Royal musician

Gifted

For all his royal lineage and achievements, Prince Rama Varma is surprisingly unassuming and modest.

Rhythm divine: Rama Varma prefers singing to playing the veena.

A highly accomplished musician and musicologist, Rama Varma is the direct descendant of famous 19th century king-composer Maharaja Swathi Thirunal, and legendary painter Raja Ravi Varma.

The soft-spoken vocalist and vainika tells us his interest in music was kindled by listening to the great Carnatic vocalist M D Ramanathan and film singer Kishore Kumar. However, his initial forays into music were rather casual and as part of his school choir.

Finally, urged by his great-grandmother, he began formal classical music classes around age 14 under Vechoor Harihara Subramania Iyer. “The classes were held in her room where she lay bedridden. It was her great desire to see me blossom into a musician but she only lived to see me through the basic lessons.”

Other teachers followed — vainikas Trivandrum R Venkataraman and Sangita Kalanidhi K S Narayanaswamy; and finally Dr Mangalampalli Balamuralikrishna.

Today, Rama Varma is widely admired as a brilliant classical artiste. His music is known for its meditative and soulful nature, and technical mastery. He is that musician and teacher who impresses with his scholarship rather than showmanship. He also has the largest repertoire of Swathi Thirunal and Balamuralikrishna compositions. An acknowledged expert on both, he is making available many of his renditions of their compositions — including rare ones — on youtube to reach a wide audience as “edutainment”.

Deep knowledge

He is a gifted veena player too. “My heart was actually in the violin but we had no good violin teachers in town at that time. So, I took to the veena as Venkataraman-sir was coming home to teach my father.”

He says that made a tremendous positive difference to his singing. “I believe when a vocalist learns an instrument it makes for enhanced understanding and better performance. Knowledge of an instrument increases swaragyanam greatly, helps visualise notes and understand the subtleties of gamakas (oscillations). Actually, just by listening to a vocalist, an instrumentalist can tell whether that singer also has knowledge of an instrument or not — so potent is the influence of an instrument’s knowledge on vocal music.”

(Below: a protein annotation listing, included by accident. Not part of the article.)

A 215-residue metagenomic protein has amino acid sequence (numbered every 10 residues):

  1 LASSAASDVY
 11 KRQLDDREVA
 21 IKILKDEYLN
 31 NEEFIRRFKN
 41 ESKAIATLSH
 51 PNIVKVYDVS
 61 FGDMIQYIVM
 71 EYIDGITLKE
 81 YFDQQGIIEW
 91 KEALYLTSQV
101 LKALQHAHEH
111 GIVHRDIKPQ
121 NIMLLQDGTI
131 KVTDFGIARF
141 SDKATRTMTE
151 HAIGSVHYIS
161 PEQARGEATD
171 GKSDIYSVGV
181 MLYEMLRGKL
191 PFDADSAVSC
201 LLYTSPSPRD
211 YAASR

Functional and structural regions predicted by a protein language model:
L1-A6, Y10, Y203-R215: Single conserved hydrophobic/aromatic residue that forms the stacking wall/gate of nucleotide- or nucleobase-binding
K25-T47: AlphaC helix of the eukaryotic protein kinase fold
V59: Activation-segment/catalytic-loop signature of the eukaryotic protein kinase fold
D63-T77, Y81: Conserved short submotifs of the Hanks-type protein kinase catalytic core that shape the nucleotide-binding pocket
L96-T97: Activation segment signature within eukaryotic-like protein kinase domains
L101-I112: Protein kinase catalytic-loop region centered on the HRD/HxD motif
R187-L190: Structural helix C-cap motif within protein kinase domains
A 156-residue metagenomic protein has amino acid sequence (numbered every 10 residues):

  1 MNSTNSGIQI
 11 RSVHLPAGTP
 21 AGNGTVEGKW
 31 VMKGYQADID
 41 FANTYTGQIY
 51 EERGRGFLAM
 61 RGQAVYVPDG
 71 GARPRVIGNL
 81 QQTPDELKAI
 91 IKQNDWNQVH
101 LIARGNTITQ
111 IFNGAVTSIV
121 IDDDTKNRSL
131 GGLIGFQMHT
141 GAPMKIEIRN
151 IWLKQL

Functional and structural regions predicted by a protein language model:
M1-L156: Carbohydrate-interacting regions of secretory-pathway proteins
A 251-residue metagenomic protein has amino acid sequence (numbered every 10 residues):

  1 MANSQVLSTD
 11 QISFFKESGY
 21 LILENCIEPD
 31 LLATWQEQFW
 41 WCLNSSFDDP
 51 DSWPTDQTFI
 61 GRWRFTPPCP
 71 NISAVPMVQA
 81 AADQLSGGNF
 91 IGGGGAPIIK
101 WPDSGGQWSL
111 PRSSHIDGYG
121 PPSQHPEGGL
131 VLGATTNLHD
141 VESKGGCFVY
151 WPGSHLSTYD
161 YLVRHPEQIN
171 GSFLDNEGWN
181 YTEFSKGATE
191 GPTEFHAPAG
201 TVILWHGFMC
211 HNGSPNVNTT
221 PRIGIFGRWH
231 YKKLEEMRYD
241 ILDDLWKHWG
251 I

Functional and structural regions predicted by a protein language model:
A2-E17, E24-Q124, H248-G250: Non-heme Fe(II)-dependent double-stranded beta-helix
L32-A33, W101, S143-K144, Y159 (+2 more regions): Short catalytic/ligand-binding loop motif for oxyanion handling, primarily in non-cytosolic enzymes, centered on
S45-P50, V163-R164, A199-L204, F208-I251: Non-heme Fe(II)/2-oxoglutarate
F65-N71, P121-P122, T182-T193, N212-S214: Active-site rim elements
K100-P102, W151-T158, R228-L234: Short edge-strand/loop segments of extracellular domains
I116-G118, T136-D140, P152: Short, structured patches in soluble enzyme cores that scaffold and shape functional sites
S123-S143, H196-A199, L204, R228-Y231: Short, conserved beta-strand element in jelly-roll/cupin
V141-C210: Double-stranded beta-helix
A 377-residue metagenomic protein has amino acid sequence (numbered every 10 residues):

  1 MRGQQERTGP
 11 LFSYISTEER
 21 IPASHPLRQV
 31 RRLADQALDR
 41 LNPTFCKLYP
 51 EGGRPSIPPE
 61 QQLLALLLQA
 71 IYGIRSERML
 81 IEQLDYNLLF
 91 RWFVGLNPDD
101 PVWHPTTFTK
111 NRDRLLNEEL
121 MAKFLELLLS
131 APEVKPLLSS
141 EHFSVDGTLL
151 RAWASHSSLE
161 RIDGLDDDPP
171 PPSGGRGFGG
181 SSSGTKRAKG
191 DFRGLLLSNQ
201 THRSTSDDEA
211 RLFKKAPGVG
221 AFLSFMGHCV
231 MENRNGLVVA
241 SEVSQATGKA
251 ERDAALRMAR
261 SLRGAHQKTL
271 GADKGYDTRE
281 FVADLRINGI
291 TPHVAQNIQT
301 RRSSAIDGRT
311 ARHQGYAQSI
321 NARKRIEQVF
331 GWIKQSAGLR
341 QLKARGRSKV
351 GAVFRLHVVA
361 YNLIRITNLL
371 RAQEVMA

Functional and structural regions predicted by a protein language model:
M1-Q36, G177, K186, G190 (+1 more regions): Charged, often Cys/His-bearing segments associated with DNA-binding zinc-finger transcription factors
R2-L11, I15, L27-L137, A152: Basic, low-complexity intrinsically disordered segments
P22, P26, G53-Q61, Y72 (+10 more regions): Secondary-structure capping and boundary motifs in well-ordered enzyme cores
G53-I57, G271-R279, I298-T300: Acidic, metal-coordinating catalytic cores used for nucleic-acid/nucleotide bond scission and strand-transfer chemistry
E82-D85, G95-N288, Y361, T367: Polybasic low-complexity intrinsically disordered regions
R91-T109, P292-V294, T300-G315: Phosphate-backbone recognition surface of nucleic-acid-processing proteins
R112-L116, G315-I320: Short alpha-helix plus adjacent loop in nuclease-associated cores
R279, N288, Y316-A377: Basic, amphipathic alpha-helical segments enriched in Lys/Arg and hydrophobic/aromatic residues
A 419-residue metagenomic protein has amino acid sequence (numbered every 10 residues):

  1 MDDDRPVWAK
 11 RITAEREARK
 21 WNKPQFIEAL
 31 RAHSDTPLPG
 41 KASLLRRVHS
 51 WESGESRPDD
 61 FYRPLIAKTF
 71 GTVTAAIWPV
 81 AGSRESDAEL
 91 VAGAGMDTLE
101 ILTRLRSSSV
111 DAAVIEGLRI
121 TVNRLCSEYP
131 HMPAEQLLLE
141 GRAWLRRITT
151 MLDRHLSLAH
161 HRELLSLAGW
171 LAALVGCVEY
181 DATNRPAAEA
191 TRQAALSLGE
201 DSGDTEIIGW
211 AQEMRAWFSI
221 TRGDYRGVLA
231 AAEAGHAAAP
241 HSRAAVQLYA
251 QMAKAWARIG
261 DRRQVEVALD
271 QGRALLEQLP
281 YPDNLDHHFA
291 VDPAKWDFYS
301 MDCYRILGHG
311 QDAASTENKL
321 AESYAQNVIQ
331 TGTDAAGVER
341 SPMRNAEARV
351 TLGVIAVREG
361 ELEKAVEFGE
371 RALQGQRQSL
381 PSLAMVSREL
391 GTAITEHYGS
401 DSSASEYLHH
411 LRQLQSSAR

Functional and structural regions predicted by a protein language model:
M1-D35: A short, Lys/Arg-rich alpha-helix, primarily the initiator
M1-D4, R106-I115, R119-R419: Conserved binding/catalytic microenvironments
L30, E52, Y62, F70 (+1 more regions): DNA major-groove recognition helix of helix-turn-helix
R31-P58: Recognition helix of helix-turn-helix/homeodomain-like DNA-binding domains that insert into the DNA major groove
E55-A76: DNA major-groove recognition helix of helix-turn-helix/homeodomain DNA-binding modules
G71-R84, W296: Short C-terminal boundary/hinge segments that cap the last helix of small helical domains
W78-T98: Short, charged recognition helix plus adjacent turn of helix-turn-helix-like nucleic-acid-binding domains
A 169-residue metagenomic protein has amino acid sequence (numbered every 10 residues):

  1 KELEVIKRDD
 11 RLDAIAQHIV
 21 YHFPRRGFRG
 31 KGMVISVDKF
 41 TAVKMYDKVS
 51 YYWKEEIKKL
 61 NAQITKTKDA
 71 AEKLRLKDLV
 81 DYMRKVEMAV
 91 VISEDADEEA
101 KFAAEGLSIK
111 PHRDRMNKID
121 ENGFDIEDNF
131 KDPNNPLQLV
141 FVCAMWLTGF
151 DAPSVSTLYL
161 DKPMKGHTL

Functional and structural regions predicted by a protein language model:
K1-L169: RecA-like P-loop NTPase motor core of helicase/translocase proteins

However, Rama Varma’s veena concerts are rare nowadays. “The instrument is cumbersome to travel with. Also, I like the cadences of lyrics in different languages so I prefer singing to veena playing.” For those who miss his veena performances, get hold of his widely appreciated CD, Thaanam: The Pulse of the Veena. “One day it occurred to me that there was no record of my veena-play. So I went to a studio and performed impromptu for an hour. No accompanying instruments, no digitisation, or later editing/mixing. It is pure, spontaneous veena. Also, music at its simplest — even a beginner can play every phrase.”

Committed disciple

An old Indian saying holds that it requires great good fortune to get a good music guru. However, many maestros say it is equally a matter of good luck for teachers to get good students. In that sense, Balamuralikrishna is highly fortunate. A musical giant who cares little for recording his achievements or even keeping track of them, Balamurali has Rama Varma for doing that and also telling the world about them. Few teachers can claim such a committed disciple who is so deeply knowledgeable about his guru.

Rama Varma has learnt from his guru Balamurali, his compositions as well as those tuned by Balamurali of other composers like Annamacharya, Bhadrachala Ramadas, Sadashiva Brahmendra, Purandaradasa, Jayadeva and so on. Rama Varma teaches these compositions to his own students including a group of children at Perla village (near Mangalore) at Veenavadini School.  “I am fascinated by my guru Balamurali’s genius as a composer. Unfortunately, Balamurali-sir’s phenomenal abilities as a singer have distracted music lovers from this dimension of his.”
Rama Varma is widely admired for being a feminist.

The annual Navaratri Mandapam festival conducted by the Travancore Royal Family had been a male preserve. Only male artistes performed before an all-male audience. Women listened from afar. For the first time, in 2006, Rama Varma brought a female vocalist, veteran Parasala Ponnammal, to perform onstage and also permitted women to be a part of the audience, thus breaking two traditions in one go.

 This musician-prince is also a polyglot — fluent in Malayalam, English, Tamil, Hindi and French. “I pick up CDs of ethnic music in the countries I visit — not only for its music but also because I love the cadences of various languages.” His interests are also eclectic — he listens to and learns from western classical music as much as from Indian classical and film music. Rama Varma is also that rare combination of a successful musician and concert-organiser — he has been organising the annual Navaratri festival and Swathi Sangeethothsavam.

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